A District Judge in New Jersey upheld the opinion of a Magistrate’s finding of sanctions on appeal in a liability case out of U.S. District of New Jersey – despite the fact that no evidence of spoliation was concretely found. We first learned about this from Scott Etish’s post at E-Discovery Law Alert.
The opinion in State National Insurance Co. v. County of Camden, 08-cv-5128 (D.N.J. March 21, 2012) by District Judge Noel L. Hillman upheld the June 30, 2011, opinion of U.S. Magistrate Judge Ann Marie Donio “regarding the County’s failure to preserve its electronically stored information when it did not issue a ‘litigation hold’ on the email system after being notified about State National’s lawsuit against it.” (p. 2-3)
The County of Camden had filed an appeal on the premise that it could not be sanctioned because there was no actual spoliation. The Court denied the appeal because once the motion for spoliation sanctions was made, the first determination is whether the party failed in its duty to preserve, citing Kounelis v. Sherrer, 529 F. Supp. 2d 503, 518 (D.N.J. 2008). Judge Donio found the County’s efforts to be severely lacking, including a failure to institute a legal hold after the trigger event, suspend auto-deletion of email, or retain copies of any back-up tapes, and that such failure “warranted the imposition of reasonable attorneys’ fees and costs.”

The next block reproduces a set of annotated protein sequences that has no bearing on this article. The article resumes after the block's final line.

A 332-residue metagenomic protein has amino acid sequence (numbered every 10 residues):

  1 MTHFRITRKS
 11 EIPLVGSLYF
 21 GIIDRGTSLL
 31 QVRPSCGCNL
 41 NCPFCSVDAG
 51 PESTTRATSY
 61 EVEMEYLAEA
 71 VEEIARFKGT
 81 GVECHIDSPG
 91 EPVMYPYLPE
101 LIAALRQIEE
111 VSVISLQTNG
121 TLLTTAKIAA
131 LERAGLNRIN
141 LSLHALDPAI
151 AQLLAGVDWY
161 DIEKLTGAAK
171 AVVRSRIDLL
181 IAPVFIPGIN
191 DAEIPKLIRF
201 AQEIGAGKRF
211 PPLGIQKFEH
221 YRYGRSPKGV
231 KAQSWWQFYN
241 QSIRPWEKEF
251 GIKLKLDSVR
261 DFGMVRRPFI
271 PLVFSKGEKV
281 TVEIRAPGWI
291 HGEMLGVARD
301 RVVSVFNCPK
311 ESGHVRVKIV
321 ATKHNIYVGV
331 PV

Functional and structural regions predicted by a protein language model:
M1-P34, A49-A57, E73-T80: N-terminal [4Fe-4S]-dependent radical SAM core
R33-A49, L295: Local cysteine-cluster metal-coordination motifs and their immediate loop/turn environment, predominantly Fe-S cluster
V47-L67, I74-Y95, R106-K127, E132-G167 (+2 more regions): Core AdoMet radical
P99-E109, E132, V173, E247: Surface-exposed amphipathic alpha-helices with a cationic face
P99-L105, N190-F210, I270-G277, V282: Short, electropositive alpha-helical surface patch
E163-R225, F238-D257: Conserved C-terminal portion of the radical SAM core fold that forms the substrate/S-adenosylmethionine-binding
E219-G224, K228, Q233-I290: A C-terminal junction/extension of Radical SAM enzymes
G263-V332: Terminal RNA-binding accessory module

The fact that the Court did not find spoliation most likely allowed the County to avoid much more severe sanctions. Judge Hillman upheld Judge Donio’s determination to compensate State National for the costs incurred “to determine the scope of the deletion or destruction” because State National “still has suffered damages in the context of attorneys’ fees and costs.” (p.6) As cited in footnote 2 (p.6), State National has requested “over $70,000 in sanctions” and Judge Donio has the authority to “fashion a fair award to State National.”
Judge Hillman’s support of Judge Donio’s original sanction order reinforces that in the District of New Jersey litigants can be punished for preservation failures whether or not spoliation occurred. The fact is that by not issuing a legal hold or taking measures to protect ESI the litigants and the Court needed to spend a great deal of effort to sort things out – an effort that would have been avoided for want of a solid legal hold. State National v. County of Camden also points out the need for litigants to do an adequate job of preservation – something the County learned the hard way.